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updated 1/14/2011 6:35:44 PM ET 2011-01-14T23:35:44

A reader asks: Are there other health insurance options besides high-risk pools for people who can't get coverage in the individual market because of a preexisting condition?

The answer: it depends on where you live.

Under the current health insurance system, people who have to buy coverage on their own rather than through an employer often find themselves in a tough spot. Insurers often charge high rates for individual coverage if people have even minor health problems, or they refuse to cover them at all.

Starting in 2014, under the health-care overhaul passed last year, insurance companies will no longer be able to deny coverage because of preexisting health conditions, nor charge higher rates. (Implementation of the new health law is going forward despite court and congressional challenges.) State-based health insurance exchanges will provide "marketplaces" where individuals and small businesses with up to 100 employees can shop for coverage.

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As a stopgap, the law established state "preexisting condition insurance plans"  to provide coverage to people with medical conditions who can't get insurance elsewhere. These PCIPs generally offer coverage that is more affordable and comprehensive than the high-risk pools that already operate in more than 30 states.  There is a hitch, however: You have to have been uninsured for six months in order to qualify.

The federal Department of Health and Human Services runs the PCIPs in 23 states and the District of Columbia. Other states run their own plans. Starting this month, the federally run plans began offering three choices instead of one, with different premiums and deductibles, to meet a greater variety of needs.

But there are other possible options. A few states, for example, require some commercial carriers to offer guaranteed coverage during a specified open enrollment period every year. Unfortunately, programs like these generally aren't well advertised, and people often find out about them only if they stumble upon them by accident.

Changes to your care?

There's another potential drawback: cost. Even if coverage is guaranteed, applicants typically must allow insurers to evaluate their medical history, and premiums may be steep. States don't necessarily have the muscle to keep a tight rein on how much guaranteed coverage will cost.

"Access and affordability are totally different issues," says Deborah Chollet, a health insurance expert at Mathematica Policy Research.

With that caveat in mind, here are examples of state-based coverage options:

Five states require all insurers to provide "guaranteed-issue" coverage to all comers, regardless of their health. If you live in Maine, Massachusetts, New Jersey, New York or Vermont, you're guaranteed an offer of coverage, although whether it will be affordable is uncertain.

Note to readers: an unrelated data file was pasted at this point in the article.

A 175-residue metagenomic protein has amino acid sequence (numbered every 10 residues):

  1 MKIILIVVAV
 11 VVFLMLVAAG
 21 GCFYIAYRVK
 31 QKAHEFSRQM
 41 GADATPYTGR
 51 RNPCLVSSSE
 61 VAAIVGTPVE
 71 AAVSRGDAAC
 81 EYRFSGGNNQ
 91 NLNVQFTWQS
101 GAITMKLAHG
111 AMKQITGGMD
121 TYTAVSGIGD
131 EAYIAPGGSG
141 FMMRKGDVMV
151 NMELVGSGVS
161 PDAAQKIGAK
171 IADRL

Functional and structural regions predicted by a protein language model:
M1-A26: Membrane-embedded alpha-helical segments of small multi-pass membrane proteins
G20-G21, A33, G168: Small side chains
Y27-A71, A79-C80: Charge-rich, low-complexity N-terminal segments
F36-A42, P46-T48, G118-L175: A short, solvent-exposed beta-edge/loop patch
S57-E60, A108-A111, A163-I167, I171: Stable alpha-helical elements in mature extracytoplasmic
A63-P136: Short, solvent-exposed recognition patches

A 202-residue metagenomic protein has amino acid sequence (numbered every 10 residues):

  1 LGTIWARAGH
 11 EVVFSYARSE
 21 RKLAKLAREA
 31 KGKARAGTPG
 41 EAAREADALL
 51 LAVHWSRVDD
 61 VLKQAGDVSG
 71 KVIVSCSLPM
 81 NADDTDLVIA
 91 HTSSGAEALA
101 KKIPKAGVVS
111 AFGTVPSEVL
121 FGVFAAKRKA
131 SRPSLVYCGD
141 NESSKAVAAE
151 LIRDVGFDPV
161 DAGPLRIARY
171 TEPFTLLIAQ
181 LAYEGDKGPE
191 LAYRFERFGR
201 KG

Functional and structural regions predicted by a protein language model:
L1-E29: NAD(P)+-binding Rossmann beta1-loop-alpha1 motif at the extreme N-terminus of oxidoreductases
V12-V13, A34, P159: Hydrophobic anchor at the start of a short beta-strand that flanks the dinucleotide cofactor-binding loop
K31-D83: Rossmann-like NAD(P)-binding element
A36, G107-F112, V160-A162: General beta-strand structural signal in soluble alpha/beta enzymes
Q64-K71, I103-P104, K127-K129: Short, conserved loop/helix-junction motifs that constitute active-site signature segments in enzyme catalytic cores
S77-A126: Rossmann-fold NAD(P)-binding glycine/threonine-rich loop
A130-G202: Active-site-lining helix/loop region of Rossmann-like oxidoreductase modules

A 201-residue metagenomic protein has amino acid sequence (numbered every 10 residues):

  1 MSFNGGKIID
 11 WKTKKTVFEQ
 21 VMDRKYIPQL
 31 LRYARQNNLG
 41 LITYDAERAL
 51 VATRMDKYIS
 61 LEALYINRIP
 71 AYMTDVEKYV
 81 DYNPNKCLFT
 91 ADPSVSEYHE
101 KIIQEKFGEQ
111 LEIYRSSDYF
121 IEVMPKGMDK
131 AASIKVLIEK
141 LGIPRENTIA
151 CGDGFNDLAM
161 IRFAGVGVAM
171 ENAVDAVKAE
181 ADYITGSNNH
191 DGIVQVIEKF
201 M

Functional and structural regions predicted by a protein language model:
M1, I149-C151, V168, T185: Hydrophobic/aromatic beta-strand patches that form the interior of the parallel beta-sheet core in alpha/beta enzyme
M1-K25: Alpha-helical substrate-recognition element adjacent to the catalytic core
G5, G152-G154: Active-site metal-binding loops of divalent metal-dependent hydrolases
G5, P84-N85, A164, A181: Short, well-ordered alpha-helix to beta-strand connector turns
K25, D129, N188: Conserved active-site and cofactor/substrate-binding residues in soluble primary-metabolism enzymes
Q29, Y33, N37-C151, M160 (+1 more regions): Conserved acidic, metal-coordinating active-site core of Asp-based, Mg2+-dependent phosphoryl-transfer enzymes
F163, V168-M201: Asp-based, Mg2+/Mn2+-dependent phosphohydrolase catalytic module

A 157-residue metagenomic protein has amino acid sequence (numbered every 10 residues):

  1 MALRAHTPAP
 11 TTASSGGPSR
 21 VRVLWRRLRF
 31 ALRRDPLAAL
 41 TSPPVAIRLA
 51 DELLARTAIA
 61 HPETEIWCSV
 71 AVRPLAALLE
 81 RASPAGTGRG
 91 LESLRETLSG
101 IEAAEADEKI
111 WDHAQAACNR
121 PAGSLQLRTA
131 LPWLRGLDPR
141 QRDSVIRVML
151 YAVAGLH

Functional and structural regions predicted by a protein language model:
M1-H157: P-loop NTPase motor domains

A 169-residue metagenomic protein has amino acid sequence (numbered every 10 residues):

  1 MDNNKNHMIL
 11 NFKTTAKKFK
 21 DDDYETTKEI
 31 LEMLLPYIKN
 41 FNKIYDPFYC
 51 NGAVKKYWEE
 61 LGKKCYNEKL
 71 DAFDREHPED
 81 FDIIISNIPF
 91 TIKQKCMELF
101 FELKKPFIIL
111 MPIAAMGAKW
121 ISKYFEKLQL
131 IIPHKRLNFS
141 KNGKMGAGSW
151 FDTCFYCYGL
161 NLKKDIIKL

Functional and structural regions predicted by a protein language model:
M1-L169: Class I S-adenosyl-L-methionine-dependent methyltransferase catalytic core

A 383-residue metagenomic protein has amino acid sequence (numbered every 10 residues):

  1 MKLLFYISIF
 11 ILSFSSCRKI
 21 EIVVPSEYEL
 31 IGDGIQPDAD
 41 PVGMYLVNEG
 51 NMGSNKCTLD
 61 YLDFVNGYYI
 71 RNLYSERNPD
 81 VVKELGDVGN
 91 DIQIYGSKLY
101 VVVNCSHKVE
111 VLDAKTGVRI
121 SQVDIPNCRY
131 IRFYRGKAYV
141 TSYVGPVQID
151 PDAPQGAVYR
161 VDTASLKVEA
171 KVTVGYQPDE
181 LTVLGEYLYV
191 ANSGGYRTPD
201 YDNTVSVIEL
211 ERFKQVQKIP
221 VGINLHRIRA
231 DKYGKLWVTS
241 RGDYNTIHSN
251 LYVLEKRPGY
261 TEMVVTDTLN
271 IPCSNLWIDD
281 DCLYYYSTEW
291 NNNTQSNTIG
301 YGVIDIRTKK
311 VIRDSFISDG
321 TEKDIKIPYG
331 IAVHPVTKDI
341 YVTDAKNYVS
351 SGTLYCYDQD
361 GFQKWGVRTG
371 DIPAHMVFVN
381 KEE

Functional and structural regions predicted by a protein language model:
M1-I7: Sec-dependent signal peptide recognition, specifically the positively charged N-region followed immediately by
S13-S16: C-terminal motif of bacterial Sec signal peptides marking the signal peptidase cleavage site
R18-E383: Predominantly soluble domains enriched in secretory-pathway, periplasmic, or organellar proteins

Washington D.C. and four states guarantee coverage to individuals through the local Blue Cross Blue Shield carrier as the "insurer of last resort." The states are Virginia, Michigan, Pennsylvania and Rhode Island, according to data compiled and analyzed by Georgetown University's Health Policy Institute and published by the Kaiser Family Foundation (Kaiser Health News is a program of the foundation).

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This state coverage requirement is a holdover from the days when it was considered a part of the nonprofit Blues plans' charitable mission to provide coverage to everyone, say experts.

You don't have to have been turned down elsewhere to apply for the Virginia plan, says Scott Golden, a spokesman for Anthem Blue Cross and Blue Shield, which provides the coverage in Virginia. "We'll issue a policy to anybody," he says. Premiums, which must be approved by the state, are based on health status, says Golden.

A handful of states, including Michigan, Ohio and West Virginia, require some insurance carriers to periodically offer an open enrollment period, typically 30 days a year, during which the carrier will accept applicants regardless of their health status, according to the Georgetown data. Other states require insurers to offer policies to consumers who meet certain criteria.

The challenge for consumers: Finding out about these enrollment opportunities. "Insurers don't go out of their way to make it known," says Gary Claxton, vice president at the Kaiser Family Foundation. "They lose money on these folks." The foundation has a chart that lists state requirements, and you can call state insurance department for information.

A dozen states allow self-employed individuals to be defined as a "small group" for health insurance purposes. That gives them the same right to guaranteed coverage that small businesses with two to 50 employees have under federal law.

In addition, some states have programs for low-income people who earn too much to qualify for Medicaid, as we reported in an earlier column. A good starting point to find out about health insurance programs in your area is www.healthcare.gov.

Do you have a question about health insurance or the health reform law? Periodically, we'll devote this space to answering reader queries. Please send yours to us atquestions@kaiserhealthnews.org.

© 2012 This information was reprinted with permission from KHN. Kaiser Health News is an editorially independent program of the Henry J. Kaiser Family Foundation, a nonprofit, nonpartisan health policy research and communication organization not affiliated with Kaiser Permanente.

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